Miles Davis’s Restless Musical Journey

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Illustration by Oliver Barrett of The Atlantic

Although I’m not a musician, I seem to find myself hanging with them an awful lot.  For example, in college I roomed with Warren Moise and accompanied him and his band Wormwood on many a gig.  When Warren decided to drop out and make a go at being a professional musician, he invited me to join Wormwood as soundman or light man or something or another, but I stuck to the unglamorous academic life of a sophomore living in Tenement 9 in the so-called Horseshoe of the University of South Carolina.[1]  Later Warren later returned to school, became a lawyer, but still writes songs, like this one recorded by the Band of Oz.

the-band-of-oz-super-summer-surfside

The next year I moved off campus with another musician, Stan Gibbons, who played bass for a rock cover band called Buddy Roe. After Buddy Roe broke up, Stan got into jazz, and it was he who turned me on to the Miles Davis album Bitches Brew, which I didn’t dig, and believe me, I got to hear it on numerous occasions, like non-stop for a couple of months. I still don’t dig it, but now that I’ve finished Ian Carr’s two-inch thick (658 pages) Miles Davis, The Definitive Biography, I have come to appreciate why Davis became such a restless innovator and to see his refusal to settle for the profitable status quo as a mark of heroic artistry.

Born to upper middle class parents, Miles Dewey Davis III grew up in East St. Louis where his father practiced dentistry.  Although he grew up in a household awash in music, it was classical music that his African American family embraced. His sister played the piano and his mother the violin.  As Carr puts it in the biography, “After Emancipation, it was the professional men and ministers of the church who were the heads of the new black society, and they were at pains to get rid of any customs that were too ‘negroid’ or which harked back to slavery.  It often happened that leading black citizens became the most fanatical imitators of white society. ”

However, that great corrupter of youth in those days, the radio, turned Miles onto Louis Armstrong, Buddy Bolden, and Roy Eldridge, so he took up the trumpet, played in the school band, but also at social clubs.  By the time he was sixteen and still in high school, he had joined a music union and came under the tutelage of Clark Terry.  This was in the 40’s.  Once he graduated, he talked his parents into letting him go the Juilliard instead of Fisk University.  At the Juilliard, he lived what Carr calls “a Jekell and Hyde” existence, trafficking with classical music by day and jazz, particularly bebop, by night.

Bebop was the first jazz innovative movement Davis got into.  Soon, he found himself attending Charlie Parker gigs, and in 1945 he joined Charlie Parker’s group. During this period, he shared the stage with such greats as Dizzy Gillespie and John Coltrane.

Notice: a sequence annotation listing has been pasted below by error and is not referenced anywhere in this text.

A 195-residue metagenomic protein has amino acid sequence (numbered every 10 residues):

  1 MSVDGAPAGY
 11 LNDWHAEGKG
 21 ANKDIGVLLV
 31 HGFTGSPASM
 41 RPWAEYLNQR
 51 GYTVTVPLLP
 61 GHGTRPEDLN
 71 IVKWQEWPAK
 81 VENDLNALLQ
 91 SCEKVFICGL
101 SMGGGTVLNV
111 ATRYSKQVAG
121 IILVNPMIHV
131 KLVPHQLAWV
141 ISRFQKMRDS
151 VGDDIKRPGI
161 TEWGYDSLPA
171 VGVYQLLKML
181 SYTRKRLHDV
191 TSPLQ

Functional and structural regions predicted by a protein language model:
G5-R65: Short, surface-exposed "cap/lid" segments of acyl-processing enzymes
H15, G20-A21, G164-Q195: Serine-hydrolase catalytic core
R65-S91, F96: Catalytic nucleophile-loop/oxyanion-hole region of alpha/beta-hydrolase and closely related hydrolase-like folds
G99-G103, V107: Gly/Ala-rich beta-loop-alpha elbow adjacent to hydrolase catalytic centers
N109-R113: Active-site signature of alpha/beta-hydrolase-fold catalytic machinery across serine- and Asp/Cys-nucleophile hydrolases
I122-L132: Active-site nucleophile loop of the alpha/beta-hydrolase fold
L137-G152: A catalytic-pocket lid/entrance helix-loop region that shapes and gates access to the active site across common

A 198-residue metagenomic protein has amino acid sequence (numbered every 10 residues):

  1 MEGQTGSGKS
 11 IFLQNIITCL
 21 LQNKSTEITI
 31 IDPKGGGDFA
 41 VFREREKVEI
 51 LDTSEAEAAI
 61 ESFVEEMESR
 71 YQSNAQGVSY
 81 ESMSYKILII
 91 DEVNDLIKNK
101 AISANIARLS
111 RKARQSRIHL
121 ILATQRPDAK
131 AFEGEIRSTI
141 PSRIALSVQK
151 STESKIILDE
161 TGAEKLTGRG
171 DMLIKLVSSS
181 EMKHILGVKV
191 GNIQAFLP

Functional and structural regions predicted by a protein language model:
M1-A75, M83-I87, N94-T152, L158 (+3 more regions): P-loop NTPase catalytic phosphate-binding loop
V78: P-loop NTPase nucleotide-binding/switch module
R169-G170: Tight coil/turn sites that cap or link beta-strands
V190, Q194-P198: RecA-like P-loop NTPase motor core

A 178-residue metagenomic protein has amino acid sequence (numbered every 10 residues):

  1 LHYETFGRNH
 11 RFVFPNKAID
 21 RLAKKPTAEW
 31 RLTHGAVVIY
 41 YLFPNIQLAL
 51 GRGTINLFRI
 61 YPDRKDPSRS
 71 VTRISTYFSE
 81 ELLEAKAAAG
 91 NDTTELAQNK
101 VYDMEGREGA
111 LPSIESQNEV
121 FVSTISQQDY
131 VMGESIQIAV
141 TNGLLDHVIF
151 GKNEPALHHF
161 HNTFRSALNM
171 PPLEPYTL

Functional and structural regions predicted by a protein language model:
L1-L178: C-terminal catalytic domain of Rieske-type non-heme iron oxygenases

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Trane and Dizzy

So began his career, a career that featured a series of departures that usually irked the mainstream jazz community.

Weary of bebop, Davis and cronies Gil Evans and Jerry Mulligan among others started experimenting with the idea of having their instruments imitate human voices, creating  more melodic jazz than bebop.  After this so-called “birth of the cool” phase, Davis, now hooked on heroin, played what is called “hard bop.”  He signed with Prestige records and locked in a room by himself kicked his H habit cold turkey, .  Next came modal jazz, and in 1959 Davis released Kind of Blue, which is the best selling jazz album of all time.  In the 60s as rock replaced jazz as the cool pop music, Miles embraced the sound of the guitar, and “went electric,” much to the chagrin of jazz purists, and hence Bitches Brew.

 After Wynton Marsalis publically criticized Miles for abandoning “real jazz,” Miles responded:

What’s [Marsalis] doin’ messin’ with the past?  A player of his caliber should just wise up and realize it’s over . . . Some people, whatever is happening now, either they can’t handle it or they don’t want to know. They’ll be messed up on that bogus ‘nostalgia’ thing. Nostalgia shit!  That’s a pitiful concept.  Because it’s dead, it’s safe – that’s what that shit is about!  Hell, no one wanted to hear us when we were playing jazz. Those days with Bird, Diz, Trane – some were good, some were miserable . . . People didn’t like that stuff then. Hell, why do you think we was playing clubs?  No one wanted us on prime-time TV.  The music wasn’t getting across, you dig!  Jazz is dead![2]

Point taken: innovation is often frowned upon, misunderstood. Why, after all the success of Born in the USA, did Springsteen follow that up with Nebraska?  Why did Dylan abandon acoustic folk for the electric guitar, and why does he constantly reconfigure his songs so that at a concert he might be halfway through “Blowin’ in the Wind” before you recognize it?

Maybe because for them it has gotten old, stale.  You don’t have to like the new product; I much prefer Kind of Blue to Bitches Brew.  However, unless you’re a great musician, you probably should keep your mouth shut and let the masters do their thing.

It’s your thang, do what you wanna do.

I can’t tell you, who to sock it to.


[1]You can read about my travails with my roomies here, a situation that had me literally threatening to hang myself to university officials.

[2]I suspect Miles used a different mode of expression at Juilliard.

 

South Carolina’s Musical Heritage

To say South Carolina is a colorful state is like saying Orson Welles had a weight problem, Yul Brenner was follicularly challenged (better add a reference someone under 60 might recognize) or Justin Bieber isn’t what you would call winsome.